Dog Breeds

The Essential Nutrients

The Essential Nutrients

The essential nutrientsproteins, carbohydrates, fat, vitamins, and mineralswork in several ways, including providing heat and energy, regulating body processes, and supplying material for growth and repair of tissues.
Proteins, the “building blocks” of the tissues, are com posed of amino acids. These serve as building material for body, organs, muscles, skin, coat, nails, and blood.

Of the 23 primary amino acids, there are 10 that dogs cannot synthesize within their bodies at an appropriate rate of need. These are called “essential amino acids” because they must be derived from outside animal or plant sources. If a dog is to develop to its full potential, his diet must contain all the essential amino acids in proper balance. Very little protein is stored in the body for immediate use, so each day’s intake is critical.

Carbohydrates consist principally of starch, sugars, and cellulose. They supply energy and fiber to the diet, and help to regulate protein and fat metabolism. Cellulose helps to regulate the resorption of water in the lower digestive tract and regulates the formation and elimination of the feces.

Fats supply essential fatty acids needed for adequate nutrition and normal health. They also supply energy and make food more palatable. Fats are also essential for a healthy skin and shiny coat.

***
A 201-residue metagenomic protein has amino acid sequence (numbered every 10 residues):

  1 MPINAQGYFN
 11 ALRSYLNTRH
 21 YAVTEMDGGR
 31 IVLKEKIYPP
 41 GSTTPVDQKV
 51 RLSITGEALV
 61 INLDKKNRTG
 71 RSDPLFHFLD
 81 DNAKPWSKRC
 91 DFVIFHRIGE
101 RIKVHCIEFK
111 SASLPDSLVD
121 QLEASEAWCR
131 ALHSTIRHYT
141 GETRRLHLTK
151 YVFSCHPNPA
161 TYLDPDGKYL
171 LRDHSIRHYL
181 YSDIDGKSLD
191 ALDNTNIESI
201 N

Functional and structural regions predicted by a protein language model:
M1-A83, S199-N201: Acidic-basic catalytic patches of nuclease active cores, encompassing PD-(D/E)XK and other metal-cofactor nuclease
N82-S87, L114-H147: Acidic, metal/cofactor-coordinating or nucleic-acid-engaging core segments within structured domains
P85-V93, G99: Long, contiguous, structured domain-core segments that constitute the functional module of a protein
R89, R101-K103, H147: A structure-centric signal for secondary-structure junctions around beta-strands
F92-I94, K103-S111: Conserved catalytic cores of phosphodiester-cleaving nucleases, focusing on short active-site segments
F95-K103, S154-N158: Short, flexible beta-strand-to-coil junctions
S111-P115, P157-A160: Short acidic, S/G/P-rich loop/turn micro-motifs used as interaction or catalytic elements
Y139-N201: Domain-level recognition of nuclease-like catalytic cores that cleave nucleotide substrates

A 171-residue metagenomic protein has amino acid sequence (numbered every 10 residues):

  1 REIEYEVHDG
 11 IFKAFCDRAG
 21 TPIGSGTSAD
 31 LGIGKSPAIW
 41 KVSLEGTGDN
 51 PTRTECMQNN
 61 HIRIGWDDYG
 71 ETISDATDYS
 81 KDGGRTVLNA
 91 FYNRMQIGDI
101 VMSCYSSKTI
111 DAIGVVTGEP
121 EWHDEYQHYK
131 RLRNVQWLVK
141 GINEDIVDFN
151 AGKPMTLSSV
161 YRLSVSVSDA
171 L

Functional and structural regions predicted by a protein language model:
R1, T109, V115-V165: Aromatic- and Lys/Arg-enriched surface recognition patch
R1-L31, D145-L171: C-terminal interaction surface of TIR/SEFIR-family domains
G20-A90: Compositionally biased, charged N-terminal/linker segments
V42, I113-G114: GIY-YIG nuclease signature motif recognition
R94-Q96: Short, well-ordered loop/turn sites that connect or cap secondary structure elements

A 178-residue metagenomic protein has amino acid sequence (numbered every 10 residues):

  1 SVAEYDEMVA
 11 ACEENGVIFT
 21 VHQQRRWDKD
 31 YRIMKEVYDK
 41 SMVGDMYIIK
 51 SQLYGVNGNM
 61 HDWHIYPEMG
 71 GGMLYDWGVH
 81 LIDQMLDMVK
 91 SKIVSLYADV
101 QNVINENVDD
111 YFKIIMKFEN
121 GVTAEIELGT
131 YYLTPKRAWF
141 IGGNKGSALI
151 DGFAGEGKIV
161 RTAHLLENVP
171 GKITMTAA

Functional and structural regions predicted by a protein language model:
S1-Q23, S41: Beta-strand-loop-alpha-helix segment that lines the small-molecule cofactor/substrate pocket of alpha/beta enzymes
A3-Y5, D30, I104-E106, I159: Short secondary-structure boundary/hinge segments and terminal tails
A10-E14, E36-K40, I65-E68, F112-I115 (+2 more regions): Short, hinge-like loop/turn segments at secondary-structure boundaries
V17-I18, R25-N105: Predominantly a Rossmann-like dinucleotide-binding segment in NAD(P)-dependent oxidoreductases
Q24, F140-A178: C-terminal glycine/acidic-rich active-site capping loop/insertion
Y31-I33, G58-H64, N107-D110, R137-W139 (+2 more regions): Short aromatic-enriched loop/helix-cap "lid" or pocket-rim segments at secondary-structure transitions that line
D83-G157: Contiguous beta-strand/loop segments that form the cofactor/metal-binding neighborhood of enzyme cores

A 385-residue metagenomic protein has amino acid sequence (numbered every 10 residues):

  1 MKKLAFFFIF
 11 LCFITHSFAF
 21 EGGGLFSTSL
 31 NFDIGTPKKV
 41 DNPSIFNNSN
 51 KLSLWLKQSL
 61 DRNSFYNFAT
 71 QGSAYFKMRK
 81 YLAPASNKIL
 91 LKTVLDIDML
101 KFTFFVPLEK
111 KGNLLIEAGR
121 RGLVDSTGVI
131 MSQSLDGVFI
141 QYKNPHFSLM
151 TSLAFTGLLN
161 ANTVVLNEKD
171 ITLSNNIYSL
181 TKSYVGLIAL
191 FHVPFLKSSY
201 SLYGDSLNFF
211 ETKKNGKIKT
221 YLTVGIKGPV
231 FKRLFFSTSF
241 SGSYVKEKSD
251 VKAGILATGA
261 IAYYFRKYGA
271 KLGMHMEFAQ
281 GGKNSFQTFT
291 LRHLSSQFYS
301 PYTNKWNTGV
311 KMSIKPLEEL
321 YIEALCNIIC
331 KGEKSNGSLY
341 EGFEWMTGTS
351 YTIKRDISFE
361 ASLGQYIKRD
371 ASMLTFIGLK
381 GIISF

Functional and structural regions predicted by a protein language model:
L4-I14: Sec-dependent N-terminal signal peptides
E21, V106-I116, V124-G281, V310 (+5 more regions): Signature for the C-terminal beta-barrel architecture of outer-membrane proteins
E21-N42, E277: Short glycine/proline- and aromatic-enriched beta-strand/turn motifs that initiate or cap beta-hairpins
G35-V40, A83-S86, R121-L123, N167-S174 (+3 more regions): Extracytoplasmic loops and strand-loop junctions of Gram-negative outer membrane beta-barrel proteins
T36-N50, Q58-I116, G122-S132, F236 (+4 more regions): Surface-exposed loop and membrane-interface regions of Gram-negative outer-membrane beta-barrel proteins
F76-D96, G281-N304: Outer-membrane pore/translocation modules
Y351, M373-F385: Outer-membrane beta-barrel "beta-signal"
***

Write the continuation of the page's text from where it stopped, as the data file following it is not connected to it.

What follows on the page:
Vitamins are essential for growth, health, and life. They facilitate certain metabolic processes. They also maintain a balance between constructive and destructive cell changes and help dogs to resist disease.

Vitamins are either fat or water soluble. The fat soluble vitaminsA, D, E, and Kare measured in international units and require fat in the diet to be transported and absorbed in the body. The water soluble vitaminsthe B complex group and Care measured in milligrams or micrograms. They are stored sparingly in the dog’s body and require regular replenishing.

Minerals are chemical elements that perform several functions in the dog’s body: they help build teeth and bone, aid muscle and nerve function, and help maintain the bal ance of body fluids. Their actions within the body are interrelated; that is, one mineral’s function depends on another.

Calcium and phosphorus (along with magnesium and vitamin D) are essential for the development of bone and teeth. Iron and copper are needed for good red blood cells. Potassium, sodium, magnesium, and choline help regulate body fluids. Iodine and zinc play vital roles in the hormonal and enzymatic systems.

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